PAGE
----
Natural Stone Fact vs. Myth: Addressing Common Misconceptions

Sponsored by Natural Stone Institute
By Juliet Grable
1 AIA LU/Elective; 1 GBCI CE Hour; 0.1 IACET CEU*; 1 AIBD P-CE; AAA 1 Structured Learning Hour; This course can be self-reported to the AANB, as per their CE Guidelines; AAPEI 1 Structured Learning Hour; This course can be self-reported to the AIBC, as per their CE Guidelines.; MAA 1 Structured Learning Hour; This course can be self-reported to the NLAA.; This course can be self-reported to the NSAA; NWTAA 1 Structured Learning Hour; OAA 1 Learning Hour; SAA 1 Hour of Core Learning

Learning Objectives:

  1. Compare and contrast the performance of natural stone to artificial materials used in similar applications.
  2. Counter myths around natural stone regarding its cost, maintenance requirements, and sustainability.
  3. Describe the resources and applicable test standards relevant to natural stone.
  4. Explain how natural stone can satisfy green building goals and support overall sustainability of building projects.

This course is part of the Natural Stone Academy

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Natural stone is a beautiful, durable, and sustainable material that can be used for a broad range of interior and exterior applications. Unfortunately, some design professionals are hesitant to specify natural stone, either because they are unfamiliar with the product or have questions regarding its maintenance requirements. In fact, when the natural right stone is selected for the right application and installed properly, it can perform for decades.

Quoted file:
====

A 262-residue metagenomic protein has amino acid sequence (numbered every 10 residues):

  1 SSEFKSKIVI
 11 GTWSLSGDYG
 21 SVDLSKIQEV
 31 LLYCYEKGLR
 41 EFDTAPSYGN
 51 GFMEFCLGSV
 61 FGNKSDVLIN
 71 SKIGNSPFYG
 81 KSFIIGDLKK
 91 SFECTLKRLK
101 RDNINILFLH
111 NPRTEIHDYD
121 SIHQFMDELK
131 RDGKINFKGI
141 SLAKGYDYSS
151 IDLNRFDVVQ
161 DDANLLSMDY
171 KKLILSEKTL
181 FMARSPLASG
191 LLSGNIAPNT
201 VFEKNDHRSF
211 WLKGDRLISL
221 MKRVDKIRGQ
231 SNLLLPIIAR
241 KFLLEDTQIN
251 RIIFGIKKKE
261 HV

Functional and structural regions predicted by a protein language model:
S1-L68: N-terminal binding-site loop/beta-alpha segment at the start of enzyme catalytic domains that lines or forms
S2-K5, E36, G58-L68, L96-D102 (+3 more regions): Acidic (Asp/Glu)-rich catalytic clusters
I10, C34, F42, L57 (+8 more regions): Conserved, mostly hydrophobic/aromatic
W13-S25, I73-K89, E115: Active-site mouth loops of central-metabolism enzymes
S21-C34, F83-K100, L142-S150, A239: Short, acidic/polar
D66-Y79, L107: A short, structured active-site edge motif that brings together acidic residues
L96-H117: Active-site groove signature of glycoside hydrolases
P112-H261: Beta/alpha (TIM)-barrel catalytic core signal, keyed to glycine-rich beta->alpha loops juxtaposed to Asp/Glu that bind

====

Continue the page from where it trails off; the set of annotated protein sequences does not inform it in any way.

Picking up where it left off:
Photo courtesy of Gallegos Corporation

The columns and cladding for the Ralph Carr Colorado Judicial Center in Denver are composed of granite.

Natural stones are stones that have been harvested from their in-situ positions in the earth, then cut and machined into final products without alteration to the natural fabric of the materials. They may be cut into shapes, including slabs and tiles. Though a resin or sealer may be applied to the face, the internal fabric of the stone is unchanged. By contrast, engineered products that are made from aggregates bound together with cementitious or resin binders do not meet the definition of natural stone.

This abundant and variable material defines many of the world’s iconic buildings, both ancient and contemporary. The fact that some of these buildings have endured for centuries is a testament to the material’s strength and resistance to wear. Dimension stone is cut or sawn into specific shapes. It can be finished by honing, polishing, or sandblasting, all of which affects the stone’s appearance. Many types of natural stone, including granite, marble, and limestone, can be fabricated into thin panels and used on the exterior of buildings.